Kava Kava
  Piper Methysticum

Kava Kava, powerful herbal antispasmodic, relieves nervous tension in mind and body, anti-anxiety herb, dissipates effects of fears. An effective diuretic with potent anti-spasmodic and anti-pathogenic properties.   Humans colonized the area of New Guinea and Australia about 40,000 years ago.   They gradually spread out into the islands of Western Melanesia, and later to islands further east.  It has been suggested by many that the cultivation of Piper methysticum began in earnest in Vanuatu about 3,000 years ago.  From there it was spread eastward by seafaring islanders, into Fiji and Polynesia, and west to New Guinea and Micronesia.  The kava plant is spread not by seed, but by the cutting of "cultivars" which are transported and replanted by humans.  The plant was then, and still is, made into a thick brew to serve as a folk medicine, the consumption of which is usually accompanied by some type of religious ceremony.  Kava was used as currency in trade, offered up at weddings, and consumed daily as an integral part of island society.  The earliest records of kava in the west come from the logs of Captain Cook's second voyage to the South Pacific in the late 18th century.  Kava was prepared by pounding or chewing the root.

Kava has four main therapeutic properties:
First
, it is one of the most powerful of all the herbal antispasmodics especially useful for relieving nervous tension throughout the mind and body.
Second, it is an anti-anxiety herb that will quickly almost instantly dissipate effects of the many fears and apprehensions that are so much a part of the hectic lifestyle of nineties.
Third, it is an effective diuretic with potent anti-spasmodic and anti-pathogenic properties making it useful for a variety of genitourinary dysfunctions ranging from cystitis, prostatitis, venereal disease (such as gonorrhea), vaginal leucorrhea (including yeast infections), nocturnal urination and general fluid retention.
Fourth, Kava is a carminative that improves appetite and digestion. The combination of these properties makes Kava useful for the treatment of arthritic and rheumatic conditions, which is one of its traditional medicinal uses among South Sea Islanders.

Topically, kava can be applied as a fomentation or ointment for mild general anesthesia for the local relief of sore muscles. It can also be chewed and kept in the mouth for the temporary relief of toothaches.

A word to the wise.   When you are using an herb, use it in the traditional way it has always been used.   The traditional use of Kava has always been the use of the root not the leaf or bark.   See the article below for what can happen when companies try to increase profits without following the traditional use of Kava.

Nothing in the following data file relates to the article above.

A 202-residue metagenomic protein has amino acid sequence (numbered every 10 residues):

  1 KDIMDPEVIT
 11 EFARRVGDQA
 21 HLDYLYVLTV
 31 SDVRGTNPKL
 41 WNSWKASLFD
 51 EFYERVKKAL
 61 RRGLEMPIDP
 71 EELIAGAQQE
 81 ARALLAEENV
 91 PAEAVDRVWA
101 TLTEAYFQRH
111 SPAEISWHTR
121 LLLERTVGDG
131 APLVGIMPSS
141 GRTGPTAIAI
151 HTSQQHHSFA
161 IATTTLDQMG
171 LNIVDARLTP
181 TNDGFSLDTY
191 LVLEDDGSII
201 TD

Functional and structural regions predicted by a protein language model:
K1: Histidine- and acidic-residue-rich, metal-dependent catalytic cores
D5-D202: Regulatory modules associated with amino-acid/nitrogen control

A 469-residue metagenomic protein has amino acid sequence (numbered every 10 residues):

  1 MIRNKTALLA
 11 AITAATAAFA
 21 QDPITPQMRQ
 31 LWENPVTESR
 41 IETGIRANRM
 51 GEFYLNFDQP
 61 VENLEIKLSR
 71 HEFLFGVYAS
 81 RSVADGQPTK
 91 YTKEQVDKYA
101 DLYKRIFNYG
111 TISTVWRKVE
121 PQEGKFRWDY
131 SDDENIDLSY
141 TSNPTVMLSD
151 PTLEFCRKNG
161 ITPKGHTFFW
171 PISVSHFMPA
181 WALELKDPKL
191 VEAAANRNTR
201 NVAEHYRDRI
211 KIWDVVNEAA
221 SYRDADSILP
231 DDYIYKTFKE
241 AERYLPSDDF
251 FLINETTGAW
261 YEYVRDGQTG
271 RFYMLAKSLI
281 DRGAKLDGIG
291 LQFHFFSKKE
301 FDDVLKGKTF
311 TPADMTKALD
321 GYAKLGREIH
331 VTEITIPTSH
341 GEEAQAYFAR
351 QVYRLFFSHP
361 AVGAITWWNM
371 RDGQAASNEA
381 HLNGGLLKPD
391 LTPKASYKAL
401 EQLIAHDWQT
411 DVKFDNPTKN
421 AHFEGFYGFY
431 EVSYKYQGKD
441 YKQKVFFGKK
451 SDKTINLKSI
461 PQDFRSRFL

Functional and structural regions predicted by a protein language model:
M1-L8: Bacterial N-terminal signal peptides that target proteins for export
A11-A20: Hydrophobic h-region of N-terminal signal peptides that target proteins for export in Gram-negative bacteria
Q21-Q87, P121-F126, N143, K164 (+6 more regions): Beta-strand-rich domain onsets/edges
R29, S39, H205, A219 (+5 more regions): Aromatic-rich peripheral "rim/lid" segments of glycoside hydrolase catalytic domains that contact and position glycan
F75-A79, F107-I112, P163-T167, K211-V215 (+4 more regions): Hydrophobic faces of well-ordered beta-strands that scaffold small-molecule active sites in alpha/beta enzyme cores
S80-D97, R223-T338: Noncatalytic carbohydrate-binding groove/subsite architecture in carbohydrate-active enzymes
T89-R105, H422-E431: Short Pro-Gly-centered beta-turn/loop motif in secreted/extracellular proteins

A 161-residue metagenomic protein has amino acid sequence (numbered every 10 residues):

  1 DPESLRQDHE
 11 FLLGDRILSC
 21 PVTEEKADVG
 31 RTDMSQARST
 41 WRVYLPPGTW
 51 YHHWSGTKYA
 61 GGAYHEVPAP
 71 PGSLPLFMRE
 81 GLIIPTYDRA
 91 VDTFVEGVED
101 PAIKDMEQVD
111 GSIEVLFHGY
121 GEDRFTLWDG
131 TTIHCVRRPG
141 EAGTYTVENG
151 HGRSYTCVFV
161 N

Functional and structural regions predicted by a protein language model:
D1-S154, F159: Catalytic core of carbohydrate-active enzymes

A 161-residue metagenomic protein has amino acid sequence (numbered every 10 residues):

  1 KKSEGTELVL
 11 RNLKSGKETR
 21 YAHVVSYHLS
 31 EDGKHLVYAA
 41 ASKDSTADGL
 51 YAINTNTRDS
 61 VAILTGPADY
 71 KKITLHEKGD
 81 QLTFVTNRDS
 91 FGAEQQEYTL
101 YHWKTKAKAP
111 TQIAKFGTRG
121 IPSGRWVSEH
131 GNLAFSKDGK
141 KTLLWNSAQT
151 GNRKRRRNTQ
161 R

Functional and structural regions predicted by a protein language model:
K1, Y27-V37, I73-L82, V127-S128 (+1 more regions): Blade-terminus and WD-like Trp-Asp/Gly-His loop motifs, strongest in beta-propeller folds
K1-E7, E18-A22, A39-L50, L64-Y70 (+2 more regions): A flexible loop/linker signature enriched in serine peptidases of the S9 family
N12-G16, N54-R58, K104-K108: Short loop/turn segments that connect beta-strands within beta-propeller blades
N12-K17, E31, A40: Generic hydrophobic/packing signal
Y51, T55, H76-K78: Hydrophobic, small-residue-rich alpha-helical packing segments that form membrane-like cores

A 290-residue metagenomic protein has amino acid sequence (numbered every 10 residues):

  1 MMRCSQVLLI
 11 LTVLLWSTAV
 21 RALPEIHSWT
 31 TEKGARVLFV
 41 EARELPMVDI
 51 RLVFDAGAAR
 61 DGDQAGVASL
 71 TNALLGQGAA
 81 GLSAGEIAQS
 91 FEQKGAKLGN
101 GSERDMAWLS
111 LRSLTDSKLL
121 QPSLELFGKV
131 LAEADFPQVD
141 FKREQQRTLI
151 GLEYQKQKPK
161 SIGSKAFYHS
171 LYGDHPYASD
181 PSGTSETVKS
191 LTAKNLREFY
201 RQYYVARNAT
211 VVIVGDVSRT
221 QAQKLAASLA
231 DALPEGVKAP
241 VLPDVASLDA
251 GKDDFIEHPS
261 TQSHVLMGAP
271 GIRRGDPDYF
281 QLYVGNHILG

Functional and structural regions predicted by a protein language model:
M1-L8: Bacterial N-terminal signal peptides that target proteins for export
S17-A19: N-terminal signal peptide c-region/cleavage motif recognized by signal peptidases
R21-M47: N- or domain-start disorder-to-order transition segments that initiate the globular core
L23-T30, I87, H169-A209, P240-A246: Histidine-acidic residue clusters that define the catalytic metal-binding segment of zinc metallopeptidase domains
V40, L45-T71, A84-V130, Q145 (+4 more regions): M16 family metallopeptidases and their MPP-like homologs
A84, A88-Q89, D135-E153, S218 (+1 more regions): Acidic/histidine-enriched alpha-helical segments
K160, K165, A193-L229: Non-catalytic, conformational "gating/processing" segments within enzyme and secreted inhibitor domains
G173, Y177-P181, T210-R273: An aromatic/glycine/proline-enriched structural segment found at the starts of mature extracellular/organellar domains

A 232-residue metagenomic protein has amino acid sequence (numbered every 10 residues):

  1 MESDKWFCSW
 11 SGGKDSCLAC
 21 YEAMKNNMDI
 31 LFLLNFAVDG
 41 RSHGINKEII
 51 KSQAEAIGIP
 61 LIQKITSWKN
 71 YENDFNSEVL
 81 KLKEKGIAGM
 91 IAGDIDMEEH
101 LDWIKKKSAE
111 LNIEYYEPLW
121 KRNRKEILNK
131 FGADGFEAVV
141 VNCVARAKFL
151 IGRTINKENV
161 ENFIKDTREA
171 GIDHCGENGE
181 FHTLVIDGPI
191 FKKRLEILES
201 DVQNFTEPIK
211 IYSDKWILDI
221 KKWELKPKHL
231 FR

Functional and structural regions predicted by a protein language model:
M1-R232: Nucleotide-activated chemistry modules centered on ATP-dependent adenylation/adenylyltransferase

At the start of 2002, prospects were bright for Hawaii's Kava producers.   During the previous decade, the consumer base for Kava had expanded beyond drinkers of the traditional water-based Kava beverage to include the much larger nutritional supplement market.   Kava capsules were prescribed in Europe to treat anxiety and insomnia.   Statewide farm revenues for Kava had more than quadrupled in one year, from $120,000 to $585,000.

By year's end, the Kava industry had collapsed.   At least 68 suspected cases of Kava-linked liver toxicity had been reported, including nine liver failures that resulted in six liver transplants and three deaths.   Countries in Europe, Asia, and North America had banned the sale of all Kava products.   In the U.S., where the Federal Drug Administration issued warnings but did not institute a ban, supplement sales plummeted.

In an article soon to be published in the journal Phytochemistry, Prof. C.S. Tang (MBBE), his doctoral student Klaus Dragull, and Mr. Wesley Yoshida (Dept. of Chemistry) characterize several chemical compounds present in above ground portions of the Kava plant but absent from the underground tissues used by Kava drinkers.   The UH scientists hypothesize that these compounds, called alkaloids in the bark and leaf, may be responsible for the liver toxicity observed in some users of Kava supplements.

Sources:
Little Herb Encyclopedia, by Jack Ritchason; N.D., Woodland Publishing Incorporated, 1995
Nutritional Herbology, by Mark Pedersen, Wendell W. Whitman Company, 1998
Rodale's Illustrated Encyclopedia of Herbs, Rodale Press, Emmaus, Pennsylvania 1987
The Ultimate Healing System, Course Manual, Copyright 1985, Don Lepore
Planetary Herbology, Michael Tierra, C.A., N.D., Lotus Press, 1988

 

 

 

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Important Note:
The information presented herein by The Natural Path Botanicals is intended for educational purposes only. These statements have not been evaluated by the FDA and are not intended to diagnose, cure, treat or prevent disease. Individual results may vary, and before using any supplements, it is always advisable to consult with your own health care provider.

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